Hope grows on trees

  • By Adiza Nikiema Traoré, Marie-Madeleine Kamouni and Emna-Zina Thabet
  • 27/03/2017

Seedlings to be used by nursery gardeners in Oubritenga, Burkina Faso, August 18, 2016. Picture by Igor Ouedraogo.


As night falls, the scorching temperature eases and nature seems to awake. Frogs croak lustfully to greet the sun, a globe of orange fire, and manage almost to drown out the cries of the children who enjoy the last rays of light playing football before being called home. The buzz of a scooter pierces the silence and Hamado Ilboudo perks up an ear. The puttering get steadily closer and he smiles. Bibata is on her way.

Bibata is his eldest daughter. She is studying at the National Primary Teacher training college and is set to become a school mistress. Last year, with the profits he had made from his flourishing nursery activities, her father was able to pay the enrollment fee and buy her a moped so she could get to college and to the library without difficulty. 

Mr Ilboudo is a smallholder in the district of Loumbila. Two years ago, on a visit to Ziniare, the main provincial town, he heard of a programme to train nurserymen.

Increasingly high temperatures in the region are drying out the soil. The rainy season is often late and the ensuing heavy rainfall weakens the soil further and reduces its fertility. 

To better combat these growing woes and their disastrous consequences for local agriculture, the BRACED programme, led by Welthungerhilfe and Self Help Africa, aims to improve soils' fertility and help them regenerate. 

Nurserymen have been trained to grow endogenous plants like neem, acacia and jujube tree. These local species, adapted to the climate of the Sahel, consume little water and some can be edible. They help fix the nutrients in the soil and are ideal for the reforestation of villages and to protect food gardens.

The Wend Yam Federation, a BRACED local partner which has been in Oubritenga province for nearly 35 years, got in touch with environment department technical services team in order to set the scheme up, identifying four candidates for training. Iboudo, who was very enthusiastic, was part of the original group.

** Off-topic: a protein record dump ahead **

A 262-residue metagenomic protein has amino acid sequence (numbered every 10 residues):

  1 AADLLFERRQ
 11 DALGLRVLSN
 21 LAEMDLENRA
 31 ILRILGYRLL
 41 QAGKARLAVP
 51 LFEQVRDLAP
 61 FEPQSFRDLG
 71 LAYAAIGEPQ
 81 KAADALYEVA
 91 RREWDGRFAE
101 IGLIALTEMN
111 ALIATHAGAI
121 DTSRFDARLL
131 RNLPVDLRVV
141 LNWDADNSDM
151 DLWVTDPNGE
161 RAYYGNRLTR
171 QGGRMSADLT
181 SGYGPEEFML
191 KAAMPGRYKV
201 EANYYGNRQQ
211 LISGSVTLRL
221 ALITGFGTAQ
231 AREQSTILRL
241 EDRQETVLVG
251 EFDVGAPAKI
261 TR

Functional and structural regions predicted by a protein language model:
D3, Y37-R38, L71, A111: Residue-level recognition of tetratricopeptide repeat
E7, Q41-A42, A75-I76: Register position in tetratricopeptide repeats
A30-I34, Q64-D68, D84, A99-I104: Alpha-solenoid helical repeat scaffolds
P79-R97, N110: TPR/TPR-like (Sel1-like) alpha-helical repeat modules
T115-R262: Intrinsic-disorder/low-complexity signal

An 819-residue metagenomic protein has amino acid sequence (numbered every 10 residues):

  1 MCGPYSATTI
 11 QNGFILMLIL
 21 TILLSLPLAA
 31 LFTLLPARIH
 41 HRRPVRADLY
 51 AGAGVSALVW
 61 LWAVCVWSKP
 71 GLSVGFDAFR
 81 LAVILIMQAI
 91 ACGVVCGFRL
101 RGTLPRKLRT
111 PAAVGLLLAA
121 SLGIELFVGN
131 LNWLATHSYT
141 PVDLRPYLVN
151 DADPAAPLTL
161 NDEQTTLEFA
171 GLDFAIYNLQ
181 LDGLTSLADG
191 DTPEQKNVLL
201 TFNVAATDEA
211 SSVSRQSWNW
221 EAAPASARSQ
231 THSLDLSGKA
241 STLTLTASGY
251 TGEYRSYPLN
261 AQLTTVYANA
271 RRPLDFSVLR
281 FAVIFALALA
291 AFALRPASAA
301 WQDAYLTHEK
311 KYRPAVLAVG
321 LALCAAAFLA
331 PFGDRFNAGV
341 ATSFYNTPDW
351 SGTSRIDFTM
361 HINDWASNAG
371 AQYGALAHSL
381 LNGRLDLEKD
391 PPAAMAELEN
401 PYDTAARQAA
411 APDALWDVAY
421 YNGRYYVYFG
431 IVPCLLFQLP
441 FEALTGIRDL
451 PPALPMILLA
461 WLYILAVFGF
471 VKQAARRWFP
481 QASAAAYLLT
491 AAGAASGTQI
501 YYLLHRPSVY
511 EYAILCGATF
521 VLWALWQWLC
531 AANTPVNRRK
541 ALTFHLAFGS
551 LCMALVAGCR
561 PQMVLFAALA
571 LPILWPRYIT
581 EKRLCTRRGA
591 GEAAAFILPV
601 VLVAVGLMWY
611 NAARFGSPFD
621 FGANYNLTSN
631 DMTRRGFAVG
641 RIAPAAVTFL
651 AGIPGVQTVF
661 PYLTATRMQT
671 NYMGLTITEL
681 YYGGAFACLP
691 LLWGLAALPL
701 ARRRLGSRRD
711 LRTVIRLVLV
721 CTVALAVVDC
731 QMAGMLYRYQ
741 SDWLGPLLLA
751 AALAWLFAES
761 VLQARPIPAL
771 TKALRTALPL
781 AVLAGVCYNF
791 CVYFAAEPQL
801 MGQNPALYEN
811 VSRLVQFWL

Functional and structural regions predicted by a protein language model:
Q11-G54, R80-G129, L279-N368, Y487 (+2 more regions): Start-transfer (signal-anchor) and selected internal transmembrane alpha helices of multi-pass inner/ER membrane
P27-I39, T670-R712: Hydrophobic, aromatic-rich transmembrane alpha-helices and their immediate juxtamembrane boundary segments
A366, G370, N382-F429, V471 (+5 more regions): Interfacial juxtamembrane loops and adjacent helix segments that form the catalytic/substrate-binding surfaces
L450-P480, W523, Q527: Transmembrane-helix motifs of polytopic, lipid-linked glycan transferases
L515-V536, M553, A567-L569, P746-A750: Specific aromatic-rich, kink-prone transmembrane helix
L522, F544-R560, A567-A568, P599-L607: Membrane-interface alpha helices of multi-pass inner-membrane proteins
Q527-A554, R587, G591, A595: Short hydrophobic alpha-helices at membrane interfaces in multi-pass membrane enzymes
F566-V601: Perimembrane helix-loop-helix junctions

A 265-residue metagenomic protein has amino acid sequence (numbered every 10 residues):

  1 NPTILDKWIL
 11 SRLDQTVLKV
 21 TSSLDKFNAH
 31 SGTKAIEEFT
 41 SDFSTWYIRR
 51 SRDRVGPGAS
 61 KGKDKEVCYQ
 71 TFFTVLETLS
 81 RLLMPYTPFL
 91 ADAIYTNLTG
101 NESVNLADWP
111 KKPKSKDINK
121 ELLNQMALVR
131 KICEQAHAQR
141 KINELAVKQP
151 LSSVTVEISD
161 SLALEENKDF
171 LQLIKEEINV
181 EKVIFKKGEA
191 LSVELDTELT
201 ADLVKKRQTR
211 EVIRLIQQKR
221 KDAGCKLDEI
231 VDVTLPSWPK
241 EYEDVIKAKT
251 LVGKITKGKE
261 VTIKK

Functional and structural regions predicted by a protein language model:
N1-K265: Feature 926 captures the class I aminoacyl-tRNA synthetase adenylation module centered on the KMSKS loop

He previous provided for his family by selling some of his cereal production and a chicken from time to time. Despite all his best efforts, with his small plot of land and limited means he was unable to save or invest in his business.

After his training and having benefited from a donation of the right equipment -- a wheelbarrow, pruning scissors etc. -- he quickly got on with the job. 

"I thought I had better see what my priority was and where I should invest first," he said. "They told me on the course that terracotta pots were better than plastic bags for plants: they retain humidity better. My nephew and my wife had a bit of spare time so I taught them how to make pots. They also help me with the watering."

With his first profits, he invested in building a small reservoir to store water to use for watering the nursery.

"I apply the trainers’ advice. You need to be patient," he explains. The quality of his plants, acknowledged by the technical services -- who do not hesitate to recommend him to clients from all over the province-- testify to his dedication and his effort. 

Townships, schools and producer groups now use his services. His income has increased substantially and local youth have approached him to ask if he would teach him his work. 

Bibata climbs off her moped, grabs her bag full of books and sits down next to her father. "When I am a teacher," she says, "I will be able to look after myself financially and even pay for my younger sister’s studies."


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